Post written by Samantha Dempsey   What does it mean to design for good? As designers, do we have an obligation to improve the world through the things that we make, or does our obligation lie with those who fund our work?...

    Post written by Susan Mazer   I have been writing about hospital noise for many years. And, I am convinced that much of the conversation and rationale behind reducing noise is wrong. I say that because when we talk about noise as...

    Post written by Eric Anderson   Are you having trouble solidifying your Transform 2015 PechaKucha submission? Here are five prompts that will help you challenge your initial idea, expand the scope of your proposal, and meet this Friday’s deadline.   The Interrogation: Come...

  Talking with Lauren Taylor     Lauren Taylor, co-author of “The American Health Care Paradox,” breaks down the common notion that healthcare equals health. Referencing various health challenges and community initiatives, Taylor states that without recognizing health at a community level, we will not improve health overall. When she came by the Center for Innovation, we sat down to catch up with her since her talk at Transform, and to learn more about what she has been learning since. Listen to the whole chat after the break!
  Nadine-Burke-Harris-MD     Post written by Nadine Burke Harris, M.D.   Three months ago, a TED talk I gave was posted on the Internet, and the emails, calls, and letters began pouring in — from across the country and around the world. Women and men from Texas and Louisiana, Australia and the Czech Republic urged me to do whatever I can to protect and heal children who are going through the same kinds of traumatic, stressful events they went through as kids. They shared with me their stories about those experiences and the many health problems they experienced later as adults. They also expressed their hopes and offered to be part of a solution. The letters touched me, and when I read some of them aloud at a recent staff meeting of the Center for Youth Wellness, my colleagues and I cried together. We also were deeply inspired.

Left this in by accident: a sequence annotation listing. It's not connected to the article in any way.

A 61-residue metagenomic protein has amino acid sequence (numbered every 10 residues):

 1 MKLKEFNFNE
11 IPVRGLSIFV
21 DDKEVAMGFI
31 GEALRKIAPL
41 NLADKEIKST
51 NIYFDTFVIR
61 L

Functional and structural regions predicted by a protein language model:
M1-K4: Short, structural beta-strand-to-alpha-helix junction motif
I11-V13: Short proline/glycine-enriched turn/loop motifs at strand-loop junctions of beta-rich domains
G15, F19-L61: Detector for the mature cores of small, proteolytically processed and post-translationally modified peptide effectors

Post written by Pritpal S Tamber   By far the greatest need in health care is for its leaders to think differently. It seems highly unlikely that more health care, as we know it today, will be sufficient to meet the rising...

    Post written by Andy DeLao   Last Thursday night I had the privilege of catching up with my friend and colleague Mike (@uscaspecialist) in Chicago. In the conversation we ended up on the topic of EHR/EMR and meaningful use. We were discussing the...

      1. Who Keeps Track If Your Surgery Goes Well Or Fails? ( NPR ) 2. MediKidz: Super Heroes for Health Education. ( HealthWorks Collective ) 3. Your Next Doctor's Visit Might Be Through An iPhone. ( Forbes ) 4. Findings from a Survey of Health Care Delivery...

  Sharing Health Information   Post by Nancy Cappello, Ph.D.   Year after year, since I turned 40, I went for my mammography screening. Despite no family history of breast cancer and no known risk factors, my rigorous attention to the established breast screening protocol was my guarantee, in the unlikely event that I was diagnosed with breast cancer, it would be found at an early stage. It was a cold, dreary, snowy evening in 2004 when my breast surgeon disclosed the biopsy results from the ridge that was felt by my gynecologist within six weeks of my 11th normal mammography report. Dazed by her report, "You have invasive breast cancer," a fog immediately engulfed my mind that did not dissipate for months.